There is also concern that heavy content moderation can silence legitimate voices such as marginalized groups. In 2016, Facebook began collaborating with the Israeli government to tackle “incitement” on the platform.
This means that the Israeli government is now free to surveil and censor their Palestinian political opponents by restricting Palestinian assembly and silencing journalists. Consequently, Israeli posts that contain extremist rhetoric are censored less, while extremist Palestinian posts are censored more.
We now know that Facebook can be compelled by governments to subvert minorities, which is bad news for those of us who would like to use these sites to communicate about social injustices or assemble a demonstration.
Government involvement in content moderation may mute some of our voices, while simultaneously amplifying voices of others. With over 72.6M followers, U.S. President Donald Trump has been the single most infamous politician on Twitter, tweeting about everything from political conspiracies to smearing his critics.
Although his tweets are constantly raising eyebrows, people were especially shocked to see Trump’s multiple tweets threatening North Korea with nuclear war. Though it is clearly stated in Twitter’s policies that users may not threaten violence against any groups of people, none of the tweets were ever blocked. This begs the question, does Trump get a pass because of his high status?
North Korean Leader Kim Jong Un just stated that the “Nuclear Button is on his desk at all times.” Will someone from his depleted and food starved regime please inform him that I too have a Nuclear Button, but it is a much bigger & more powerful one than his, and my Button works!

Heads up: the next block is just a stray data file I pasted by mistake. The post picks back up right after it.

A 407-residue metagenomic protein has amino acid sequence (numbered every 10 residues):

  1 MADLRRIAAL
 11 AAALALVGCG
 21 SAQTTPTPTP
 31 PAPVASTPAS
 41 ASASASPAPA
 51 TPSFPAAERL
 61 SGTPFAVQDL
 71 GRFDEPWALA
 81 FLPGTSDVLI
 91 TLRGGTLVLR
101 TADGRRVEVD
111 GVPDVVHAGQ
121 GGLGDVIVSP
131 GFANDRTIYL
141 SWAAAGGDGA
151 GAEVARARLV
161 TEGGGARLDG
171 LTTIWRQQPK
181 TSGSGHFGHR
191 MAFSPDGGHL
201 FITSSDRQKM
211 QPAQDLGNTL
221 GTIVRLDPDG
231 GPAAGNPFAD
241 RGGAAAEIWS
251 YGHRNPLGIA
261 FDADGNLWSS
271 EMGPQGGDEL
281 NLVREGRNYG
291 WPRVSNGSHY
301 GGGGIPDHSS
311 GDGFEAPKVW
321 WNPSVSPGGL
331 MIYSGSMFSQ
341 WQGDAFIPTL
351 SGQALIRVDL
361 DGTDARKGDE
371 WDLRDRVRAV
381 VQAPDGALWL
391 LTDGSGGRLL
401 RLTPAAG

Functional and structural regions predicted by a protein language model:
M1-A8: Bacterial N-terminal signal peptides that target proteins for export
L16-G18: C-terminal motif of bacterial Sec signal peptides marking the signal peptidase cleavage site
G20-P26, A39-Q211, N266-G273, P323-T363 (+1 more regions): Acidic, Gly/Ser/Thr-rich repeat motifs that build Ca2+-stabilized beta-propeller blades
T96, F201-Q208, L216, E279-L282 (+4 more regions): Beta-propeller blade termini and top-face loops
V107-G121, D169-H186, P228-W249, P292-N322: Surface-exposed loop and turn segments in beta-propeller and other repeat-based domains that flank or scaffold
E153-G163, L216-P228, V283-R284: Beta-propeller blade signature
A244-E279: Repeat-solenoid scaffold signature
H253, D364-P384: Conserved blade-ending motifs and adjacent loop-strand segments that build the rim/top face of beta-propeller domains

— Donald J. Trump (@realDonaldTrump) January 3, 2018
If the U.K. chooses to fine platforms, will they have the strength to stand up to celebrities or political leaders that break the rules? After all, Trump’s threats could be interpreted as the most egregious violation of Twitter’s policy in the platform’s history. If the government gets involved in moderation, citizens should expect that every post be evaluated equally despite the status of the poster.
Content Laws and Shifting Political Powers
Initially, the internet was envisaged to be a safe public sphere to discuss our opinions about news, religion, and politics. However, citizens of some countries do not have the luxury of enjoying access to unrestrained discourse.
For example, China is notorious for applying a strict and sophisticated surveillance apparatus which censors all networks within its reach, whether it be social media, news outlets, television, or even private messages. By doing so, the Chinese government reserves the right to oppress any publication which threatens its authority.
Like the U.K.’s new legislation, China’s online censorship began with laws written in parliament buildings. And like U.K.’s new regulation, China began their censorship mandates with vague definitions such as content which is deemed “harmful.”
How each country interprets these vague terms depends on the political climate at the given time. Critiquing the government can be interpreted as harmful to some leaders. While the U.K. ranks high on the democracy index today, we never know what kind of leadership could befall the country. By enacting laws which give the government control of our online voices, we could be giving authoritarians the tools to silence ourselves.
Content moderation is essential to ensure a safe social media experience. Conversely, those who control our content have the potential to restrain our freedom to share ideas. The question is, do we trust our governments to regulate our online social discourse? Does the U.K., or any government for that matter, have the time, resources, or capacity to execute these policies consistently and fairly?